February 9, 2010

Tight control or tolerance: which do you prefer?

Arie de Geus describes, in his book The Living Company (1997), how nothing is more important for a rose garden than how you prune the roses. The best way of pruning depends on the results you want to achieve. If you want the biggest and most glorious roses of the neighborhood you have to prune drastically. You have to cut each rose tree down to three stalks each. Each of those stalks can only keep only three rosebuds. Everything except these 9 rosebuds has to be cut down to get the maximum result: the biggest rose. This way of pruning is a strategy of little tolerance and tight control. You force the plant to make maximal use of the resources it has by forcing it to concentrate on its 'core business'. You can impress you neighbors that summer with the most spectacular rose. But if this turns out to be an unlucky year, you'll have late frost, end of April of in the beginning of May. This could create serious damage on the few remaining buds and could even cause the plant to die. In an unpredictable environment, pruning is risky and a strategy of high tolerance is wiser. You leave more stalks and more buds on each stalk. You may even keep buds which could only lead to very small roses. This way you are unlikely to get the biggest roses of the neighborhood but you'll increase your chances of getting roses each year. Furthermore, you'll stimulate a gradual renewal of the plant. By leaving younger and weaker stalks intact, you'll give them the chance to strengthen and to take over the role of the stronger stalks in later years. The tolerant strategy is less efficient and allows for weakness but has advantages in the long term.

2 comments:

  1. I know nothing of roses, so I must accept your explanation of pruning at face value.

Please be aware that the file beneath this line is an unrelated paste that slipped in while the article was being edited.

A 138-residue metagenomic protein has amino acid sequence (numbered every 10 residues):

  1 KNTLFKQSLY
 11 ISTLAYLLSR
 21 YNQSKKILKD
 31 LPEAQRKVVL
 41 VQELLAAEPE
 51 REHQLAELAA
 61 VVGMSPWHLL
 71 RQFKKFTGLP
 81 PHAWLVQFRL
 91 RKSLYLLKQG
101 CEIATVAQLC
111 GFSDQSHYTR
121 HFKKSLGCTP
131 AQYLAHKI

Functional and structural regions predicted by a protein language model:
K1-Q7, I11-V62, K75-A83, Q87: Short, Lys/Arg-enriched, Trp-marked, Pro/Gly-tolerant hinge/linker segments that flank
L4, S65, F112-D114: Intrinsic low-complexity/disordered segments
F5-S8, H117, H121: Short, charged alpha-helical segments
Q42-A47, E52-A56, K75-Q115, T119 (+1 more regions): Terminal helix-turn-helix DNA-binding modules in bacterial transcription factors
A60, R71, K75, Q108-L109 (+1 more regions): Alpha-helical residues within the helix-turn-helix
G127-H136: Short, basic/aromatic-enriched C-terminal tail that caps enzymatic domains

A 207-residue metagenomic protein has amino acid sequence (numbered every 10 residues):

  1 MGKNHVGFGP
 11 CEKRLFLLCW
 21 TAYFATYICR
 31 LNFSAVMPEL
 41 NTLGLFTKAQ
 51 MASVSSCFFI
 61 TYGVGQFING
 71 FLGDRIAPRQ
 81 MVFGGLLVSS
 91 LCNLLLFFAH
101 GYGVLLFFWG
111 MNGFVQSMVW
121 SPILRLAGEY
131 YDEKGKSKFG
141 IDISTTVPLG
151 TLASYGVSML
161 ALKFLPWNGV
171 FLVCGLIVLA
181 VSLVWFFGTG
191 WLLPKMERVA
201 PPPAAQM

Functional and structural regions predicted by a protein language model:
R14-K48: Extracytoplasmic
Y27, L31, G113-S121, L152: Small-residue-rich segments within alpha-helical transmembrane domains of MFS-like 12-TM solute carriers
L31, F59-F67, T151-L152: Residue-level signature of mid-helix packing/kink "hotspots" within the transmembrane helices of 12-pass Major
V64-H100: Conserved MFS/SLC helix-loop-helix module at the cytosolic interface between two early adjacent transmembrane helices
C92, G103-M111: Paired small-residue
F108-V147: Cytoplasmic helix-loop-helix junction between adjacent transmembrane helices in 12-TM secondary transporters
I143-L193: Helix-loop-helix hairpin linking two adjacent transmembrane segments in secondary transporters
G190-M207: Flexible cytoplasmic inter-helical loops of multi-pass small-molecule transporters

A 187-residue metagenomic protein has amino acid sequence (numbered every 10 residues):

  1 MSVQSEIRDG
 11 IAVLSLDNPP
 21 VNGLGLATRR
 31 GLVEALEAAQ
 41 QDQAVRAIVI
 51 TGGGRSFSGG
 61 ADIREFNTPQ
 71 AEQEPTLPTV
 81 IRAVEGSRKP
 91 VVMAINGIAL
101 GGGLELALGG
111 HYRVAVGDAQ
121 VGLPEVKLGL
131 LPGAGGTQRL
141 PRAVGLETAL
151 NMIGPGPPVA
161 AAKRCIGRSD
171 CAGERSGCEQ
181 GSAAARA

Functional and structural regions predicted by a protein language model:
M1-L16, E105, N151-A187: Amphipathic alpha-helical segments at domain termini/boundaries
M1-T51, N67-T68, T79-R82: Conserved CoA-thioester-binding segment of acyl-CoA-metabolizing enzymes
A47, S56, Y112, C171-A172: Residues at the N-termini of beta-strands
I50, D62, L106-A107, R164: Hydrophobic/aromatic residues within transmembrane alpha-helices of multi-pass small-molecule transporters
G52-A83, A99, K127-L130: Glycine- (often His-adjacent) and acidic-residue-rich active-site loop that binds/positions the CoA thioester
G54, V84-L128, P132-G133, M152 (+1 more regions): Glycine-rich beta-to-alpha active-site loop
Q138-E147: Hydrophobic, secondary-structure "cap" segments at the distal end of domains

If you intended a connection between pruning roses and managing people, then I'm not sure I agree with the analogy.

    In the workplace, "tight control" suggests that people are required to comply with the rules of a predetermined process, while "tolerance" suggests that people are expected to find creative ways to achieve goals and fulfill responsibilities.

    As I read it, a management philosophy of "tight control" represents an attempt to prevent mistakes, while a philosophy of "tolerance" represents an attempt to enable success. The cost of trying to prevent mistakes is to limit the opportunities for dramatic successes. The cost of trying to enable success is to experience the occasional mistake.

    I think it is a valid and meaningful point, but the analogy with roses escapes me.

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  2. Dear Dave,

    Thanks for your comment. The explanation on pruning is not mine but Arie de Geus'. I do think that this description of rose pruning is relevant to management of organizations. I did not yet specify here how I think it is relevant so as to invite thoughts on how it might be relevant.

    I am not sure I understand your point though. You draw a management analogy from the roses example and explain how it is relevant and then say you don't see how it is analogous to the roses example?

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